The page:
Know (You May Be) the Limit

Building time.


I was in a bad place. I knew the flight might not end well before I took off from the taxiway of an Air Force base (AFB) that housed the nuclear capability of two dozen B-52s and F-15s of the Air Defense Command. On climb-out, my fears weren’t just confirmed, they were amplified. Canada was within easy reach, but an international border crossing wouldn’t protect me. I considered a multi-hundred-mile run toward the east, toward home, but I’d be leaving things behind, unfinished. The possible safety of darkness was a full four hours away—four long hours wondering if darkness would bring safety. On the open, unsettled plains of North Dakota, where there is no hiding, the wind writes the rules, it doesn’t abide by them, and night doesn’t always bring calm. Being forced into the air in a recreational aircraft is rare.

Recreational flights usually include the luxury of choosing when not to fly. Yet there I was: in over my head with air beneath my tires.

Kent Piestch landed an Interstate Cadet on a camper the same day I was happy to land on a runway. He needed three tries, however. I only needed two.

How Did I Get There?

It began a few months earlier when I saw Minot AFB was having a…. Actually, it started when I decided to build an airplane in my garage. Come to think of it, I have to go back to 1974, when I was in 5th grade. That year I committed to the goals of earning my pilot’s license at age 16 and joining the Air Force after high school, and my dad took flying lessons from a fellow named Mike. Mike—a bit of a local legend—flew a Cessna 120. He flew it well, flew it often and he flew it for nearly half a century. He was known for mounting the sky when the wind kept other pilots home. Except they didn’t stay home. They went to the airport to watch Mike. He could turn while flying backward. He could fly a pattern without changing heading. He’d could land in 15 feet—long before super-STOL airplanes were created—and not set the tail down until he had turned around at his hangar door. He wrung performance from that well-worn Cessna, which he named True Love, that Cessna engineers had never imagined. None of that helped me, though. I wasn’t Mike. I had less than two years and 150 hours in Metal Illness.

It was a 7-minute flight from Minot AFB to Minot’s public airport. I let it take 30, using the extra time to tighten my four-point harness and strap on my courage. I had never flown in sustained, turbulent wind like North Dakota served that day. Establishing a stable approach was beyond my doing. I was tossed by invisible eddies that churned across the runway like floodwater over rocks. My control inputs came late. My throttle corrections were defeated by wind gusts or lulls. Halfway down the painfully hard-looking runway, I announced my go-around.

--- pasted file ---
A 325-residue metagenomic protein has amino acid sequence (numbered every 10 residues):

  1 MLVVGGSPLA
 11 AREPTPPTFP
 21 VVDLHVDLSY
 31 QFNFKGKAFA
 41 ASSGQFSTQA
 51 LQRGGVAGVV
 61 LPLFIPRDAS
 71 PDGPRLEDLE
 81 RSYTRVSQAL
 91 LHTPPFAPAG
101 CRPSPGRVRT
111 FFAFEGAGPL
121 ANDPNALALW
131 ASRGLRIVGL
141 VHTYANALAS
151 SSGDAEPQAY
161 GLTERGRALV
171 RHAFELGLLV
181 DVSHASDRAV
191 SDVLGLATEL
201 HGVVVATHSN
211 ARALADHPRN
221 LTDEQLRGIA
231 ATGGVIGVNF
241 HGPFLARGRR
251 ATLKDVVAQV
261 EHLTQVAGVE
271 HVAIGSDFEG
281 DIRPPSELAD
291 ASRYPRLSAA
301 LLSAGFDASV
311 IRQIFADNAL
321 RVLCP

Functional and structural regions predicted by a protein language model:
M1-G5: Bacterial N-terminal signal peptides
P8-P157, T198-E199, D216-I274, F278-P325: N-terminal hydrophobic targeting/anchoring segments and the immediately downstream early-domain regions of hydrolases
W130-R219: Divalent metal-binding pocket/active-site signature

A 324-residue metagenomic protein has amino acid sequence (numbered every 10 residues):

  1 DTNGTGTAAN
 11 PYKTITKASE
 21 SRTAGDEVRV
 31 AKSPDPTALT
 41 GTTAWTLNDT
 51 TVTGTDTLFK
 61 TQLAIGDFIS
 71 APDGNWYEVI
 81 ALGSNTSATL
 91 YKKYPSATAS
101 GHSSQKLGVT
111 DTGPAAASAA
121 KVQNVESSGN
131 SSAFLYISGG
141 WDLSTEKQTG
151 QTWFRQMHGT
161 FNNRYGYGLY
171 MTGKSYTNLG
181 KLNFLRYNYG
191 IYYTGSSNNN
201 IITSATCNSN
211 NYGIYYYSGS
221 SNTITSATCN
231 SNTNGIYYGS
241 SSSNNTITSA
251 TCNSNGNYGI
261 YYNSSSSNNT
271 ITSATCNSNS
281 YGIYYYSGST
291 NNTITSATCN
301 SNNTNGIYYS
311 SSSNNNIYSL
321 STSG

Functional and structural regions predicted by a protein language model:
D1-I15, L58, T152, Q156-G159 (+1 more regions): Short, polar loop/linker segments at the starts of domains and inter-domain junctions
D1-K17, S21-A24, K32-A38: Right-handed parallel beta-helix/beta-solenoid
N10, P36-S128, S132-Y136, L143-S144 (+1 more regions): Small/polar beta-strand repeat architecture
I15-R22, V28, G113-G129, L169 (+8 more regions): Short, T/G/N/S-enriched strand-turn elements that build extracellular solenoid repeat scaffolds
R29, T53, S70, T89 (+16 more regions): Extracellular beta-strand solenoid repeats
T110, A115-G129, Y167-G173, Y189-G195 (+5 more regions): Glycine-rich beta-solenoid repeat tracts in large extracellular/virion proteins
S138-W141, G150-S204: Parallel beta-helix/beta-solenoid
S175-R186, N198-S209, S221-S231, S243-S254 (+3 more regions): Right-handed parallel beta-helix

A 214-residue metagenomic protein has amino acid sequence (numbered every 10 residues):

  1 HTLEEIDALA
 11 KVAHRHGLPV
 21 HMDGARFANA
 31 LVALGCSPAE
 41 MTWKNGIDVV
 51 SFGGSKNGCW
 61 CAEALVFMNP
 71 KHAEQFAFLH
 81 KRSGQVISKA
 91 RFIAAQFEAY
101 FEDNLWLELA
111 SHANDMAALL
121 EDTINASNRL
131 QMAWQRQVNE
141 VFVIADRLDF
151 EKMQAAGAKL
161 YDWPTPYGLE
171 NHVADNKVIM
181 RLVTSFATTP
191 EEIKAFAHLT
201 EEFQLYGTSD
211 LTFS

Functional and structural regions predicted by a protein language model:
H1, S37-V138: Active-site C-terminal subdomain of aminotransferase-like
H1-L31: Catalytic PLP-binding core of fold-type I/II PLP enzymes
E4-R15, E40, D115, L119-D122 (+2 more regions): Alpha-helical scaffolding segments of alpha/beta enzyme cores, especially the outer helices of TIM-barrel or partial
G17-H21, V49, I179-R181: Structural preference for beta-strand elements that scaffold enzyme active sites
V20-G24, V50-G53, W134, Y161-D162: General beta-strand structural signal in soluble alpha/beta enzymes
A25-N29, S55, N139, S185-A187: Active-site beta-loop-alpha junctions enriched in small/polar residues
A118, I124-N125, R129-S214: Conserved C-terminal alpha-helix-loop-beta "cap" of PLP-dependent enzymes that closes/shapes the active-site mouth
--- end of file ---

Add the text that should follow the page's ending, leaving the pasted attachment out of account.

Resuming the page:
In all of my previous flying, I had better wind conditions, longer, wider runways and often more runway options at my disposal. There, laid bare, is a drawback to recreational flying; we can cherry-pick our flying conditions, and we usually do. On my second landing attempt, I must have looked like Minot-based airshow pilot Kent Pietsch performing his aerial comedy act in an Interstate Cadet. By way of encouragement, the tower gave me taxi instructions to the transient tie-down area while I still flailed above the runway in Class 5 rapids, seemingly without an oar. With the runway’s end approaching, I did the only thing I could think of: I pulled the throttle, closed my eyes and held on. It worked. On the same day I watched an airplane land on a camper (albeit under far less severe wind conditions), I was happy to make the runway. While taxiing to parking, wondering how I was going to exit the cockpit in the wind, a Cub taxied in front of me with its tail raised proudly skyward. He was giving rides.

Despite my predicament, I took this blurry image of the Minot AFB flight line after being forced to depart.

It’s Both the Pilot and the Plane. But It’s Mostly the Pilot

As I’ve written before, no two homebuilts are alike, even if they are identical on paper or in appearance. When I’m asked if a Sonex can operate under specific conditions, my response is always the same; there is what any given airplane can do and what any given pilot can do with that airplane. Mike had mastered his True Love. I never fully conquered my Metal Illness.

Airplane performance figures should be taken with a pinch of salt. They are great for comparing one design to another but not for predicting real-world performance. Software that can accurately model aircraft performance is within the grasp of every designer. The resulting numbers usually model a perfectly built airframe propelled by a perfectly tuned engine, perfectly piloted through an unchanging air mass. Those results can be unachievable on Minot’s Runway 31 on any given day. Consider the ditching of US Airways Flight 1549 in the Hudson River. Fifty percent of the post-accident computer simulations brought the aircraft safely back to an airport—until a 35-second reaction time was added to the simulation to account for human factors.

Begin a relationship with an unfamiliar airplane with a margin of respect, but make a point to press into less comfortable conditions on your terms. Expanding your piloting skills and your familiarity with an aircraft will lessen any fears you harbor about wind conditions and open more flying opportunities. Opportunities like flying to AirVenture—every homebuilder’s dream—or attending an airshow at an Air Force base where you once served. It can also prepare you for the day you have to leave that Air Force base and are directed to depart from a taxiway because the wind’s direction and gusts have rendered the 13,000-foot-long runway unfavorable for anything but a B-52.


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